Iraqis Set to Meet Constitutional Deadline

Iraq will have a new constitution by Monday's deadline. Several politicians involved in drafting the document say it may even be ready by Sunday. Will it be effective? A key question — the role of Islam in government — remains.

Copyright © 2005 NPR. For personal, noncommercial use only. See Terms of Use. For other uses, prior permission required.

JENNIFER LUDDEN, host:

And now an update on the situation in Iraq. Several members of the committee drafting a constitution for the country said today they expect that document to be ready tomorrow, a day ahead of the deadline. NPR's Philip Reeves is following the story from Baghdad.

Hi, Phil.

PHILIP REEVES reporting:

Hi.

LUDDEN: So there's so many thorny issues putting together this constitution--the role of Shariah, Islamic law; semiautonomy for the Kurds in the north. Do we know, has the committee hammered these points out?

REEVES: Well, they've certainly been hammering at these points. Whether they've actually resolved them entirely is far from clear. There are many mixed messages emerging at the moment from the people involved in these negotiations. The president, Jalal Talabani, has said that he expects to have a constitution ready by tomorrow, and there are optimistic words from other members of the negotiating process too. But at the same time, we've been talking today to people who are involved who've been extremely pessimistic about whether they have an agreement, particularly Sunni Arabs who believe that there are many things yet to resolve concerning the issue of federalism in particular. And it appears that there are also some question marks as to whether the people involved in these talks have really sorted out other key issues, such as the role of Islam as a basis for making law. So I don't think this is a done deal yet.

LUDDEN: Well, Phil, do they actually have to come up with answers to these issues, or can they kind of fudge it and leave that to a future government?

REEVES: It may well be that that's exactly what they choose to do. We're hearing from people who are involved that they will put off some of the key issues until there's a permanent government elected in December. The Sunni Arabs are quite keen on that solution because they say that they expect to have a larger representation in Parliament at that stage; therefore, it's assumed by them that they may have more negotiating power over key issues such as federalism. Having said that, it does appear that they have made some progress, particularly over settling the issue of the autonomy of the Kurds, who've enjoyed autonomy since 1991 in the north, and it seems to be accepted by the Sunnis and the Shia that they will continue to have that autonomy.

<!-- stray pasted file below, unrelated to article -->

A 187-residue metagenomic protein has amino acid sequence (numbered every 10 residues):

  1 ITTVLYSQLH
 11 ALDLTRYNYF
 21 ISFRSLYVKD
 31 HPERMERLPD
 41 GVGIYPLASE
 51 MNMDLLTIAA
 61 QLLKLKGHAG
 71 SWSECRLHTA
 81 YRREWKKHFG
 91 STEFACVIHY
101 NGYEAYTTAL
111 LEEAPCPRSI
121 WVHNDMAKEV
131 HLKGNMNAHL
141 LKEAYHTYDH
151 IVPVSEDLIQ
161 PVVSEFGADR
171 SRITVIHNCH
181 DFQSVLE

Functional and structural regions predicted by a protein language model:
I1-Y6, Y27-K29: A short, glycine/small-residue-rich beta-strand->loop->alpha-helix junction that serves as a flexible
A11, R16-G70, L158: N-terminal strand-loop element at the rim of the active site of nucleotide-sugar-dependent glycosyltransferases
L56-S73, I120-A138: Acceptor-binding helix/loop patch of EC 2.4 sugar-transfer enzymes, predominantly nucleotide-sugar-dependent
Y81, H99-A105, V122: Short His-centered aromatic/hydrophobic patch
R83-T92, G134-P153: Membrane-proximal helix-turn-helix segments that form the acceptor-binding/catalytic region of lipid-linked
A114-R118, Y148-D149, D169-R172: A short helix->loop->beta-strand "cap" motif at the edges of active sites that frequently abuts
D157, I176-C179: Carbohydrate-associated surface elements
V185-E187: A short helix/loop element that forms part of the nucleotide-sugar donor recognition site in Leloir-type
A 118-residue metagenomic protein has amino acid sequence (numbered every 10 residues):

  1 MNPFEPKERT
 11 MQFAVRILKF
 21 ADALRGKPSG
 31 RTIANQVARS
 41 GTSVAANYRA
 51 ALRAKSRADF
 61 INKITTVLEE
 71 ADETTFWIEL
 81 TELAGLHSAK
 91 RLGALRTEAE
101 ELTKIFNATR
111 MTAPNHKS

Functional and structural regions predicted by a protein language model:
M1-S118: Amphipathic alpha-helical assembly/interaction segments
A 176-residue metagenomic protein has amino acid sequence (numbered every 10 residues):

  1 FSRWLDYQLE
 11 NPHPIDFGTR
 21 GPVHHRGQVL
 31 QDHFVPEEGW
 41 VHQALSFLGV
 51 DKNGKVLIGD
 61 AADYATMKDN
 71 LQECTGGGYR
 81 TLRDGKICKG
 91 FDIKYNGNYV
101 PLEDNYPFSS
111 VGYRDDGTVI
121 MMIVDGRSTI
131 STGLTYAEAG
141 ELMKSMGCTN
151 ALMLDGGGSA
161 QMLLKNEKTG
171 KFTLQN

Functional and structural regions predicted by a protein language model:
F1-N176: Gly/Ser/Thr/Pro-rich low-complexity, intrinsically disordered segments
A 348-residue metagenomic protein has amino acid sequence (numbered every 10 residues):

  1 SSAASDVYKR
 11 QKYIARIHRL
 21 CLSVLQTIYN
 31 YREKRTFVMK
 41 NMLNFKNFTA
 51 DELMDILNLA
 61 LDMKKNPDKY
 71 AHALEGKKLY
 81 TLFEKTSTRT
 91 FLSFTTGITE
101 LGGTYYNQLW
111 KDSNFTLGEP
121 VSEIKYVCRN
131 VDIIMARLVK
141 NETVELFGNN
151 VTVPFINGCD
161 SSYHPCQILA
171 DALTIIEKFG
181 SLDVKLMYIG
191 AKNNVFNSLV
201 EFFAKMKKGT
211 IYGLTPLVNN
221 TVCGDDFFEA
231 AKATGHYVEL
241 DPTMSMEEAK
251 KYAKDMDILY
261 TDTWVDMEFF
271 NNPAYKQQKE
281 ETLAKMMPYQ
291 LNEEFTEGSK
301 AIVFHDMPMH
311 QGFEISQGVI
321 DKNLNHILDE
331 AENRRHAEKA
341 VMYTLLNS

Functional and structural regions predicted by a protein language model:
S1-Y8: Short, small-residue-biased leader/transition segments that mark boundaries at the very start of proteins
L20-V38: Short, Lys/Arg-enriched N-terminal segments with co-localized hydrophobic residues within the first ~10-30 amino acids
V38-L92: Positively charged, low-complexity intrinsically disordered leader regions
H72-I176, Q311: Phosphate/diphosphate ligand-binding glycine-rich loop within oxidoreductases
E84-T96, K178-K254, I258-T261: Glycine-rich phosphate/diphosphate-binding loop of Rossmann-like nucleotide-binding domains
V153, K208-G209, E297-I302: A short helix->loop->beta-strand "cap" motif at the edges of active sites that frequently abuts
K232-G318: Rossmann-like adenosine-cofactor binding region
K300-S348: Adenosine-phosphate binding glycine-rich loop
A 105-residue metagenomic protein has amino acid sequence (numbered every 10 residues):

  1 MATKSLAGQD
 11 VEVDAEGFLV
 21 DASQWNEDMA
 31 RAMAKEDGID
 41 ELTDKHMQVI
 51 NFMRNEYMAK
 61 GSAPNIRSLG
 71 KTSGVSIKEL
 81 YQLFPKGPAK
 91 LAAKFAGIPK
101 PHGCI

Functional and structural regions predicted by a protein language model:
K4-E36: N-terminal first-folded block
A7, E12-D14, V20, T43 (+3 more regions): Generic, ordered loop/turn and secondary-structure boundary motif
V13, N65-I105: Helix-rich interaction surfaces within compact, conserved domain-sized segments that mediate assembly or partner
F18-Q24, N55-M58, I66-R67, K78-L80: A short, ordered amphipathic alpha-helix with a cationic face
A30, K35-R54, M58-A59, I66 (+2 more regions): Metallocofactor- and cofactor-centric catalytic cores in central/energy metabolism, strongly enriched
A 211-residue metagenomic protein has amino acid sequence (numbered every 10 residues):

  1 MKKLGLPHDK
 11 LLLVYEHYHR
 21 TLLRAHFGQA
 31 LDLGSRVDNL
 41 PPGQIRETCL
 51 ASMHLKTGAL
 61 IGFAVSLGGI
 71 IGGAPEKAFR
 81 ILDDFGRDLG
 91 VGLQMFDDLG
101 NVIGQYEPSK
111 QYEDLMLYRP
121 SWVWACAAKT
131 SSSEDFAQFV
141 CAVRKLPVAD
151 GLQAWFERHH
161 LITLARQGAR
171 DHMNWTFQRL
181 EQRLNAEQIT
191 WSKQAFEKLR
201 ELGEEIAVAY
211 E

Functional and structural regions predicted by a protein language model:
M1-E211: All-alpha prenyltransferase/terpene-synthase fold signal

LUDDEN: This week Secretary of Defense Donald Rumsfeld spoke about the urgency of getting this constitution finished by Monday's deadline, and he said that it would persuade Iraqis they have a real stake in their country and even possibly be a tool against the terrorists there. Do you sense this same sense of urgency about this constitution among Iraqis?

REEVES: Not particularly, no. I mean, I think they are very interested in it. They're very interested particularly in the question of whether there'll be a federal Iraq or not and whether the south will devolve and become a separate federal region. That is an issue, especially in Baghdad, amongst the Sunni Arabs that really is preoccupying them. But at the same time, there is a slight disillusionment in the political process at the moment. There is a feeling, I think--and, you know, this is just what one detects by talking to Iraqis on the street in restricted circumstances in which journalists work--that the government of Ibrahim Al-Jafari is particularly ineffectual. People here are still finding life very tough with electricity power cuts and long queues for gasoline and so on. So I don't think anyone here is necessarily convinced that this is, you know, a magic solution. And at the same time, it should be said that they're not so naive after two and a half years of this to believe that the insurgency will suddenly fade away.

LUDDEN: NPR's Phil Reeves in Baghdad. Thank you.

REEVES: You're welcome.

Copyright © 2005 NPR. All rights reserved. No quotes from the materials contained herein may be used in any media without attribution to NPR. This transcript is provided for personal, noncommercial use only, pursuant to our Terms of Use. Any other use requires NPR's prior permission. Visit our permissions page for further information.

NPR transcripts are created on a rush deadline by a contractor for NPR, and accuracy and availability may vary. This text may not be in its final form and may be updated or revised in the future. Please be aware that the authoritative record of NPR's programming is the audio.

Comments

 

Please keep your community civil. All comments must follow the NPR.org Community rules and terms of use, and will be moderated prior to posting. NPR reserves the right to use the comments we receive, in whole or in part, and to use the commenter's name and location, in any medium. See also the Terms of Use, Privacy Policy and Community FAQ.